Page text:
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North Wales Golf Club Feature Review

By: Golf Shake | Tue 20 Dec 2016

Feature review for North Wales Golf Club by sports journalist and Golfshake writer Keel Timmins.

A golf break in North Wales should feature high up on any golfer’s to-do list with a plethora of stunning links courses littered across the coastline. Royal St David’s, Nefyn, Conwy and Aberdovey are all highly acclaimed, and rightly so, but a course that perhaps flies under the radar is North Wales Golf Club in Llandudno.

It’s not going to win any awards for its infrastructure; the clubhouse looks dated and the car park would probably struggle to hold more than twenty cars, but in a way it adds to the charm of the place as you can tell there is a true history attached to the club.

North Wales Golf Club

The first hole is a little disappointing; a short par 4 that doglegs to the left around large unsightly fencing that protects a housing estate, but in no way does this set the tone for the rest of the course.

The 8th hole is the best hole on the front nine, a 380 yard par 4 that starts as a blind drive with the train track running all up the left hand side of the fairway. A well-placed drive will leave a short approach into a green where you can only really see the top of the flag-stick. Make your way up to the green and hope that your ball has found the correct tier as the green slopes viciously from back to front.

The next three holes are a delight to play, all running alongside the sea with views of the Great Orme ahead.  The back tee on the 9th is situated just yards from the estuary, and indeed if you were to walk down through the dunes you could have a little rest on the shingle beach. It doesn’t really matter if you have brought your A-game, you can’t help but to walk down these holes with a silly smile on your face as you take in the noises of the waves colliding with the rocks just a few steps away from you, it is true bliss when the wind is calm and the sun is out.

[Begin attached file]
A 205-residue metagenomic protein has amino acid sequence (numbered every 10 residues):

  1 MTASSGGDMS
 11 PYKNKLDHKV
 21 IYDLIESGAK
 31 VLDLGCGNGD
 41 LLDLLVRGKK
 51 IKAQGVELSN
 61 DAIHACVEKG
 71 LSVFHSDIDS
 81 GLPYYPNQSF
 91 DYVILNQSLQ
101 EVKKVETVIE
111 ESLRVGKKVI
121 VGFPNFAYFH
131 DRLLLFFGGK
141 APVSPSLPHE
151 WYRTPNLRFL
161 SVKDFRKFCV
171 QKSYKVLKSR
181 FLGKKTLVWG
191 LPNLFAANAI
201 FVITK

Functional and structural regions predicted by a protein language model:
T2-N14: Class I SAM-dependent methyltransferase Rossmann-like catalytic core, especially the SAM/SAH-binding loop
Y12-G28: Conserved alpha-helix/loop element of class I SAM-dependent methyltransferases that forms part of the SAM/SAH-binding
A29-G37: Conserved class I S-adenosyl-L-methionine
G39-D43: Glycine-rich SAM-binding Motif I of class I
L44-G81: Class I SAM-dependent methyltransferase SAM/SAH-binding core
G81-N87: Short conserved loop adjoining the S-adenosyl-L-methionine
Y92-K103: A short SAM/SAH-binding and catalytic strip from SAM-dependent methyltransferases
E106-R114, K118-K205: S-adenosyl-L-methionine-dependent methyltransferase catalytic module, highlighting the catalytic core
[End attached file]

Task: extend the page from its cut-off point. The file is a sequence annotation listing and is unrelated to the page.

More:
Aerial drone footage

The 13th hole is another standout, a 180 yard par 3 playing back towards the ocean. From an elevated tee, playing towards a green that is surrounded by steep dunes on both sides, be prepared to club down as it can play a lot less than the yardage on the scorecard. But this doesn’t make it any less daunting, a shot that drifts just yards offline will find the thick dune grass, and will probably lead to a lost ball and a big number.

North Wales Golf Club

Think of some of the best par 3’s in world golf; the 12th at Augusta, 17th at TPC Sawgrass, 7th at Pebble Beach and the iconic “Postage Stamp” 8th at Royal Troon. All are very short holes that require accuracy more than anything, and are absolutely great fun to watch on TV.  Well the 16th and 17th at North Wales are truly great par 3 holes that will stick in the memory for a very long time. The 16th actually has some resemblances to the Postage Stamp, played from an elevated tee into a green that is longer than it is wide, with steep dunes surrounding the green from all angles. You won’t know where your ball has finished on the green but it makes for great fun. The 17th is another very short par 3 played over a valley to an upturned saucepan-like green with steep drop offs both short, left and right. Both holes are no longer than 275 yards combined but they will produce some great moments and are probably worth the green fee alone.

The final hole is a short par 4 that is drive-able if the wind co-operates, but is a bit of flat end to what is a superb closing stretch of holes.

It’s easy to overlook North Wales Golf Club with some of the bigger, better known golf courses nearby, but this course provides superb value for money, particularly with the twilight rate and special deals on GolfNow and TeeOffTimes.

It’s by no means a difficult course; a low number can be posted here, but for the quirky and fun nature of this links, it is well worth a round and you will no doubt end up feeling pleasantly surprised.

For more information visit: www.northwalesgolfclub.org.uk or check out the reviews on Golfshake.

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